OPPORTUNITY COSTS. On a summer road trip, I caught a snippet of a radio report on Six Flags filing for bankruptcy that I thought mentioned something about the park's real estate holdings losing value. It's possible that capital losses contributed to the bankruptcy, but the simpler explanation might be a strategic mistake by management.
[Chief executive Mark] Shapiro, who is 38 years old, says he wants to attract a family crowd with more modest roller coasters and kiddie rides. The new Dark Knight coaster at Six Flags Great Adventure in Jackson, N.J., tied to the latest Batman movie, cost about $7.5 million to build, compared with $20 million or so for giant coasters such as the Goliath, in Georgia. Its top speed is just 30 mph, less than half of Goliath’s top speed. It’s housed in a dark building, which makes it harder to notice how much smaller it is than its high-octane competitors.
This defeat has several fathers.

Washington Redskins owner Daniel Snyder, whose investment company was a large stockholder, began pushing in 2004 for Six Flags to bring in new management, sell off some parks, and begin going after families rather than thrill-seeking teenagers.

In 2006, after cleaning up its parks and adding some new rides, management raised admission prices by $5 to $10, driving the ticket price to as high as $40 in some markets. But attendance dropped below 25 million in 2006, from 28.7 million in 2005. “Our lack of pricing power was really a big surprise to me,” says Shapiro.

In 2006 and 2007, Six Flags sold 10 parks and a 100-acre lot in Houston for about $400 million, hundreds of millions less than anticipated, according to [Jeffrey] Speed, the company’s CFO. Snyder had set a goal of trimming debt to less than $2 billion. But with the real-estate proceeds going to finance operations, the debt remained at $2.4 billion. Rivals such as Cedar Fair and Universal City Development Partners, whose theme parks include Universal Studios Florida, carry much smaller debt loads relative to their cash flow.

Shapiro hasn’t wavered from his view that the old amusement-park formula — build bigger and better roller coasters as often as possible — isn’t a moneymaker. He says he’s not overly interested in the typical teenage fans of such rides, who were once Six Flags’ best customers. He is courting parents, young children and corporate groups, and is emphasizing rides tied to movies and cartoon characters, which can generate T-shirt and sweatshirt sales.

There's probably a case study in failing the market test here.

In 2007, Six Flags sold off seven additional parks.

The company still has not reopened its New Orleans theme park, which it claims suffered substantial damage caused by Hurricane Katrina in 2005.

Scott Rothbort, a New Jersey-based investment adviser and professor of finance at Seton Hall University's Stillman School of Business, says Six Flags may indeed need to sell off some parks.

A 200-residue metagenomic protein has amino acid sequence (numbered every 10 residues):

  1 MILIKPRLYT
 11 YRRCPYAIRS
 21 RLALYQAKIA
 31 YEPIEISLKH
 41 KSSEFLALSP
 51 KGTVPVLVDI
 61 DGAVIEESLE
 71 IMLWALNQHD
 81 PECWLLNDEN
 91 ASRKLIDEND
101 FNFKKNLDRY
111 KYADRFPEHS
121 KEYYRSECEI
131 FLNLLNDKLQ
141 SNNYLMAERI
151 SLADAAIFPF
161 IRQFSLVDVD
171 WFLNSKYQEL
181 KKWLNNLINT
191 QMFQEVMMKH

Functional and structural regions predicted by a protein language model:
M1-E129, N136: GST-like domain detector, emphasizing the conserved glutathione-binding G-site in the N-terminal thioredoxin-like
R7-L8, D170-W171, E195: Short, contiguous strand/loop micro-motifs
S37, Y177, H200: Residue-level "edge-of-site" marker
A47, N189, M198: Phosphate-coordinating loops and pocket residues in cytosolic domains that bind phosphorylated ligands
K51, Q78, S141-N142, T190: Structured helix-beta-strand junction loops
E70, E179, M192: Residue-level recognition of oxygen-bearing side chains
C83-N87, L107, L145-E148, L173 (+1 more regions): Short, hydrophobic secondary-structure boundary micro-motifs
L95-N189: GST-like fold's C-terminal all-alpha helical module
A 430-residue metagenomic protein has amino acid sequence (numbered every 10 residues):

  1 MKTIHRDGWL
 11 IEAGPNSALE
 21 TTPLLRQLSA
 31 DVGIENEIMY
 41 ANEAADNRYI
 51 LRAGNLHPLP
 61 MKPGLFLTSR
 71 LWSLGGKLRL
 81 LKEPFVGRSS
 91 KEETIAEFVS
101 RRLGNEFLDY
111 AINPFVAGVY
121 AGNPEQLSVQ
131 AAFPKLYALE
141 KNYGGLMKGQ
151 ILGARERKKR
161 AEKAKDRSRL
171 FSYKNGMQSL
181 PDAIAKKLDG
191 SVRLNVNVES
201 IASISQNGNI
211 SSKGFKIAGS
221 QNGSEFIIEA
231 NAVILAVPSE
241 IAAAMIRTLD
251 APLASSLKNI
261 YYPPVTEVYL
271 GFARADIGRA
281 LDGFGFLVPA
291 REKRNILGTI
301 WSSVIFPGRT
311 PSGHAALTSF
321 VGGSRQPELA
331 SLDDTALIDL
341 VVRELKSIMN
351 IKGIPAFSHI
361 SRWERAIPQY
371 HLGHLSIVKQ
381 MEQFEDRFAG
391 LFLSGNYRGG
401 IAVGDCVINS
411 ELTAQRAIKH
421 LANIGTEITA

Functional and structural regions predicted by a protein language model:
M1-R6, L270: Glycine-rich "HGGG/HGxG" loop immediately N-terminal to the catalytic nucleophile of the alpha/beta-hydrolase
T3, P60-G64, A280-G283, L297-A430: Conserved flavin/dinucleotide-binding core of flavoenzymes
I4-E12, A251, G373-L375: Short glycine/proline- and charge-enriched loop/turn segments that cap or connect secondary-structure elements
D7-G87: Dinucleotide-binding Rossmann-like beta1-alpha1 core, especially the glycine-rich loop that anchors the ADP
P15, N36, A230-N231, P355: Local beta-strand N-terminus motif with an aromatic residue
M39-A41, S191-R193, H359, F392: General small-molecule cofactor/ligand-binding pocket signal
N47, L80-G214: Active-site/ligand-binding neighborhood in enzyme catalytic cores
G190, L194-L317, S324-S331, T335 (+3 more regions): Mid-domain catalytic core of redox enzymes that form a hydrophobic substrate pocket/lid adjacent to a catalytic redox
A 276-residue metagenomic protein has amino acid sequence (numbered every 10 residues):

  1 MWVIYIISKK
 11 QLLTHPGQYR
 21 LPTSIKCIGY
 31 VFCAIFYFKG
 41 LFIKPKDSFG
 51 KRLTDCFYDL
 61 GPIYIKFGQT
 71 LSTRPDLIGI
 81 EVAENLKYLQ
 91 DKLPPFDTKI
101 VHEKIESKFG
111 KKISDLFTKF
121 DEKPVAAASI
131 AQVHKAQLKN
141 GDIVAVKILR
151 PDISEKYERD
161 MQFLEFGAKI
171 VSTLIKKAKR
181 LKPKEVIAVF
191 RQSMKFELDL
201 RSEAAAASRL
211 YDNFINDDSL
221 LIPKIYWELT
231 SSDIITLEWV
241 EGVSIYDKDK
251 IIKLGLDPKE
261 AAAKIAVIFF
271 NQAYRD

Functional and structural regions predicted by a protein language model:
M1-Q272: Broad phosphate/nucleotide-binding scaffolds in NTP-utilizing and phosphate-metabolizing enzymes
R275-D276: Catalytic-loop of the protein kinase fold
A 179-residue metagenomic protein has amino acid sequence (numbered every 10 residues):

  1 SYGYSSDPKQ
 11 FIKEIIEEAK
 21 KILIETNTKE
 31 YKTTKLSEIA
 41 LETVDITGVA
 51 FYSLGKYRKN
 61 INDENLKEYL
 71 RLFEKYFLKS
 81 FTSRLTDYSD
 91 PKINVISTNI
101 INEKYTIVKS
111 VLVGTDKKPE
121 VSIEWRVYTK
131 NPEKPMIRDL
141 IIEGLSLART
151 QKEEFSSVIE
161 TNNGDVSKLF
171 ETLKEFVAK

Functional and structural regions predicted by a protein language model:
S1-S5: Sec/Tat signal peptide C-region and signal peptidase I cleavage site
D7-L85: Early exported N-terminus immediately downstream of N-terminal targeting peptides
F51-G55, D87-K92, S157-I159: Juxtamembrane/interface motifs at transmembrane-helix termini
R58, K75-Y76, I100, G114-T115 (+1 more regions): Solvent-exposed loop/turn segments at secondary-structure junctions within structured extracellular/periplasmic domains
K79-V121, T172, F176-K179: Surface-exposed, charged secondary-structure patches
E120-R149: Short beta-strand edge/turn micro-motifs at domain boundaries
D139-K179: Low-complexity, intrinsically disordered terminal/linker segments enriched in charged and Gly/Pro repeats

"It's just a bad business model," Rothbort says, summing up Six Flags' ongoing struggles.

"None of this surprises me," says [International Theme Park Services president Dennis] Speigel about Six Flags' planned cuts.

Nor would he be especially surprised if Fiesta Texas or the real estate beneath it were eventually sold.

Perhaps real-estate speculation is inherent in accumulating amusement park holdings. Particularly in the north, an amusement park (like the nearly-vanished drive-in theaters) generates a great deal of activity for only a few months, but its land has the potential to generate activity all year around. Consider Great America in Gurnee, close to several outlet malls, a major metropolitan area, and just outside the Lake Michigan watershed. I'd be surprised if somebody isn't contemplating what an office park (perhaps catering to retailers?) might do on those grounds. Many trolley parks near large cities became subdivisions years ago, if subdivisions bereft of rapid transit service to the central business districts. An American Profile article on one of the last kiddielands explains the dynamics.

Bartlesville's Kiddie Park is one of 14 such parks that endure across the nation. About 200 were in operation during their post-World War II heyday, according to Jim Futrell, historian for the National Amusement Park Historical Association and author of several books about the history of amusement parks in America.

As soldiers returned home and started families and people moved to the suburbs, the demand for family entertainment led to the development of amusement parks with small-scale rides for children. The Allan Herschell Co. in North Tonawanda, N.Y., sold entrepreneurs a ready-made package of rides designed for children.

Most of the parks were short-lived, though, because they catered only to families with small children and were located on prime real estate. "They quickly fell out of favor and were largely gone by the 1970s," says Futrell, 44, of Bethel Park, Pa.

Rising land values contributed, but hidden in that fell out of favor might be a change in attitudes toward children, those years being the era of The Population Bomb and other environmental excesses, Rosemary's Baby and related cultural excess, the onset of no-fault divorce, and the workings of the Say Aggregation Principle on stay-at-home parents.

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